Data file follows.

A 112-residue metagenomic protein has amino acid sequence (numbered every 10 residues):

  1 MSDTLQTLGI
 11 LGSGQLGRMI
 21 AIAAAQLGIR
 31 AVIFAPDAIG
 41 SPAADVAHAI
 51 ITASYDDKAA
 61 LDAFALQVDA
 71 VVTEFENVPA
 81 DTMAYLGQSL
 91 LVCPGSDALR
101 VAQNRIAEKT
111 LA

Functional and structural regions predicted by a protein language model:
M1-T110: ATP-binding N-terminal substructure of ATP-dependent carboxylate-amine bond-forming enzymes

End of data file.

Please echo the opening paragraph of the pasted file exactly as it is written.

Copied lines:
A 112-residue metagenomic protein has amino acid sequence (numbered every 10 residues):